Chicken Little was always running around saying the same thing… until it really happened… and then no one believed him.
The cybersecurity industry has a similar problem, pushing fear to the populace of consumers, but in this case to push product into those anxious hands.
That’s bad business, because the short-lived bump in sales can leave a sour taste in customers’ mouths when the value doesn’t pan out the way they’d hoped.
After all, plenty of organizations have tools but are still being attacked and breached.
Choosing the Right Cybersecurity Tools Requires Careful Planning
Now, I know that cybersecurity tools are critical to the protection of every facet of businesses these days, so what am I advocating?
I’m not asking you to shun cybersecurity tools, but instead to architect and implement the right tools and processes for your organization to get the most protection and value to your critical assets, data, and – most importantly – people.
Okay, let me step off my soapbox and hopefully give you something tangible to take away.
Remote Work Means More Opportunities for Attack
With the global COVID-19 pandemic transpiring, there is another element at play now – a new season, if you will.
Most organizations are now allowing or even requiring employees to work remotely. Organizations are adjusting to over a 90% remote workforce for the foreseeable future and we look to weather this vastly distinctive situation we find ourselves in.
I would further argue that there are critical priorities to address during the hurried deployment of new endpoints, altered network access, data creation, and collaboration methods.
I contend a good leader, especially in the midst of chaos, should prioritize and execute. In the rush for deployment, new vulnerabilities were introduced and there are three critical areas that need to be addressed.
- Remote Access Requirements
- Identity Authentication – SSO/MFA
- Endpoint Protection, Detection, & Response
Remote Workforce Security Considerations to Prioritize:
The stark reality is that millions are now working from home. Any and all surplus supplies of laptops were deployed in order to provide for these new remote workers.
Now the race is on to get your employees up and running, accessing internal network resources, and working to establish normality… but, you know, remotely now.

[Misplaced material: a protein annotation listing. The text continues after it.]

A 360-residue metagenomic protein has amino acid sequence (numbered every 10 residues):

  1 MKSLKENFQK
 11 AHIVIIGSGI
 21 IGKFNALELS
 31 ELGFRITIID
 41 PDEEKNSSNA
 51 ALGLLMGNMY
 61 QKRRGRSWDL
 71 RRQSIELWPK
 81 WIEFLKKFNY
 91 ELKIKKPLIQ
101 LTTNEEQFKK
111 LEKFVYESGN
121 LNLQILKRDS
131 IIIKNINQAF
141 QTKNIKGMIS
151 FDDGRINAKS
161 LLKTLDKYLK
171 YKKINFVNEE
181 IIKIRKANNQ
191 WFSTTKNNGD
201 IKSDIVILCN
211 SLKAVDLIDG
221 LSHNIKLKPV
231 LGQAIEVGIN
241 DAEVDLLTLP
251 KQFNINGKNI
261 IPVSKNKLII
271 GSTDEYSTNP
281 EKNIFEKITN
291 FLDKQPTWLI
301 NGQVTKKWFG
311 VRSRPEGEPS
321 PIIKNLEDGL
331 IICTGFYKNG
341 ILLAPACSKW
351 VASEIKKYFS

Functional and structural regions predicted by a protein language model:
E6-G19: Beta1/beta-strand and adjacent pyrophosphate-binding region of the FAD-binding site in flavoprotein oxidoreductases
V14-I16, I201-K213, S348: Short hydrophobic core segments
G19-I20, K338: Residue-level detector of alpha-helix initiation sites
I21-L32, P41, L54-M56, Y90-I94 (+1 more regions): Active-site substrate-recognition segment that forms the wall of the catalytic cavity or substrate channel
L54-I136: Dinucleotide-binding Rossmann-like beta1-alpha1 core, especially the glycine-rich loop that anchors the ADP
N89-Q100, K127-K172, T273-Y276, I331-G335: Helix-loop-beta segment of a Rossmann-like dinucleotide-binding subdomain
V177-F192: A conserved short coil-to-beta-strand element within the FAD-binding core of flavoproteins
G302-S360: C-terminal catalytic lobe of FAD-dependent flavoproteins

Do you have the hardware capabilities to flip the switch for the vast majority of your workforce on simultaneous VPN, for example?
Do you have secure access solutions, i.e. CASB, for any applications or data that are cloud-enabled?
Many cybersecurity companies are now offering free trials of their capabilities to get your workforce up and running as quickly as possible and give you time to make the right long-term decision that truly enables your workforce now!
Identity Authentication (SSO/MFA)
With so many new users working in a different location than the traditional perimeter, users will need to access company resources at any location.
Even simple resources such as corporate email will be opened to web access, if they’re not already.
The largest success in blocking malicious attacks for user authentication is deploying multi-factor authentication (MFA) protection to logins across the enterprise.
To simplify your employees’ access, single sign-on (SSO) should also be architected for ease of use and visibility to the enterprise.
SSO or identity governance will also enable policy to secure access for only the files or locations a user’s role should allow (RBAC).
Endpoint Protection, Detection, & Response
Before you handed out those laptops just to keep the business operating, did you deploy corporate images with sanctioned security mechanisms and software already approved by the business?
Endpoints Remain a Major Attack Vector
With any expedient deployment, security often comes as an afterthought. Endpoints, specifically laptops outside of the corporate network, continue to be the plight in breaches.
Whether through malware, ransomware, or simply navigating to unsafe websites, users and tools are interacting in a very different environment than all the protections afforded to them on the corporate network.
EPP Protects, EDR Remediates
Use at least endpoint protection (EPP), a category defined as the replacement of antivirus and capable of thwarting malicious attacks, to keep the endpoints protected.
If your network is breached, use endpoint detection and response (EDR) capabilities to remediate those critical endpoints with access to corporate data.
Managed Detection & Response Reduces Alert Fatigue
Better yet, have someone help you with the deluge of alerts coming from your environment.
Managed detection and response (MDR) services give you real control over visibility and remediation so you can task your employees with the most important work that needs to get done.
Read the Remote Workforce Security Guidebook
If you are looking for some quick suggestions on tools available to get you started, take a look at our remote workforce security guidebook that I created along with a few other fellow cybersecurity veterans.
I would also be glad to talk more specifically about tools that are customized to work in your environment if you want to send me an email.
Our collective goal should be to prevent breaches, reduce an attacker’s dwell time and, as we are able, prevent anything malicious happening in the first place!
Author: Mitchem Boles, CISSP Senior Security Architect at CRITICALSTART
March 26, 2020